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Kent State Stark Library Book Club
NOTE CHANGE FROM THURSDAY TO WEDNESDAY!
*****Wednesday, December 3, 2014.
Time: 5:15 p.m.
Meeting will be held in the Library.
The Story of Land and Sea
Publication Date: 2014-08-26
Set in a small coastal town in North Carolina during the waning years of the American Revolution, this incandescent debut novel follows three generations of family--fathers and daughters, mother and son, master and slave--characters who yearn for redemption amid a heady brew of war, kidnapping, slavery, and love. Drawn to the ocean, ten-year-old Tabitha wanders the marshes of her small coastal village and listens to her father's stories about his pirate voyages and the mother she never knew. Since the loss of his wife, Helen, John has remained land-bound for their daughter, but when Tab contracts yellow fever, he turns to the sea once more. Desperate to save his daughter, he takes her aboard a sloop bound for Bermuda, hoping the salt air will heal her. Years before, Helen herself was raised by a widowed father. Asa, the devout owner of a small plantation, gives his daughter a young slave named Moll for her tenth birthday. Left largely on their own, Helen and Moll develop a close but uneasy companionship. Helen gradually takes over the running of the plantation as the girls grow up, but when she meets John, the pirate turned Continental soldier, she flouts convention and her father's wishes by falling in love. Moll, meanwhile, is forced into marriage with a stranger. Her only solace is her son, Davy, whom she will protect with a passion that defies the bounds of slavery. In this elegant, evocative, and haunting debut, Katy Simpson Smith captures the singular love between parent and child, the devastation of love lost, and the desperate paths we travel in the name of renewal.
We Have Raised All of You
Publication Date: 2013-11-04
White, black, and Native American women in the early South often viewed motherhood as a composite of roles, ranging from teacher and nurse to farmer and politician. Within a multicultural landscape, mothers drew advice and consolation from female networks, broader intellectual currents, and an understanding of their own multifaceted identities to devise their own standards for child rearing. In this way, by constructing, interpreting, and defending their roles as parents, women in the South maintained a certain degree of control over their own and their children's lives. Focusing on Virginia and the Carolinas from 1750 to 1835, Katy Simpson Smith's study examines these maternal practices to reveal the ways in which diverse groups of women struggled to create empowered identities in the early South. We Have Raised All of You contributes to a wide variety of historical conversations by affirming the necessity of multicultural -- not simply biracial -- studies of the American South. Its equally weighted analysis of white, black, and Native American women sets it distinctly apart from other work. Smith shows that while women from different backgrounds shared similar experiences within the trajectory of motherhood, no universal model holds up under scrutiny. Most importantly, this book suggests that parenthood provided women with some power within their often-circumscribed lives. Alternately restricted, oppressed, belittled, and enslaved, women sought to embrace an identity that would give them some sense of self-respect and self-worth. The rich and varied roles that mothers inherited, Smith shows, afforded women this empowering identity.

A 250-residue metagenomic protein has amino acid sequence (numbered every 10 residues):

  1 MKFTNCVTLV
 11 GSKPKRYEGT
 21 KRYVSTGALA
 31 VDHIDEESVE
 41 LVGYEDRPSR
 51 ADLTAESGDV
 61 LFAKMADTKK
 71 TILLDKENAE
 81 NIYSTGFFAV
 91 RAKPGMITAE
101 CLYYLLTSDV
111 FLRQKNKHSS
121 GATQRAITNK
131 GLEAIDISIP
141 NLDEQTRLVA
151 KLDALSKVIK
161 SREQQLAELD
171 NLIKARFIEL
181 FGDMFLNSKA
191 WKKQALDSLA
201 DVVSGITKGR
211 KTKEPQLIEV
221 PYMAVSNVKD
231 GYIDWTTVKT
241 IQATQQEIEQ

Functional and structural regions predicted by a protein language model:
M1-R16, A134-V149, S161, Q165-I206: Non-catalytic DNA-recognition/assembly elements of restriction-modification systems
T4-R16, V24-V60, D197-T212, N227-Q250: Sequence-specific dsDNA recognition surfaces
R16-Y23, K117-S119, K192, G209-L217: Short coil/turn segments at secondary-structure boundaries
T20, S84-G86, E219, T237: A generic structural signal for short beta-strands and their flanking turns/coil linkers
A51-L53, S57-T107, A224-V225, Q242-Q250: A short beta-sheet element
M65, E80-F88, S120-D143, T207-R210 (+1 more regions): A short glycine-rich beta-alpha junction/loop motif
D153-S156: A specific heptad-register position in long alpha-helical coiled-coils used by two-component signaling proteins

Katy Simpson Smith was born and raised in Jackson, Mississippi. She attended Mount Holyoke College and received a PhD in history from the University of North Carolina at Chapel Hill and an MFA from the Bennington Writing Seminars. She has been working as an Adjunct Professor at Tulane University and is the author of We Have Raised All of You: Motherhood in the South, 1750-1835. She lives in New Orleans. http://www.katysimpsonsmith.com/about/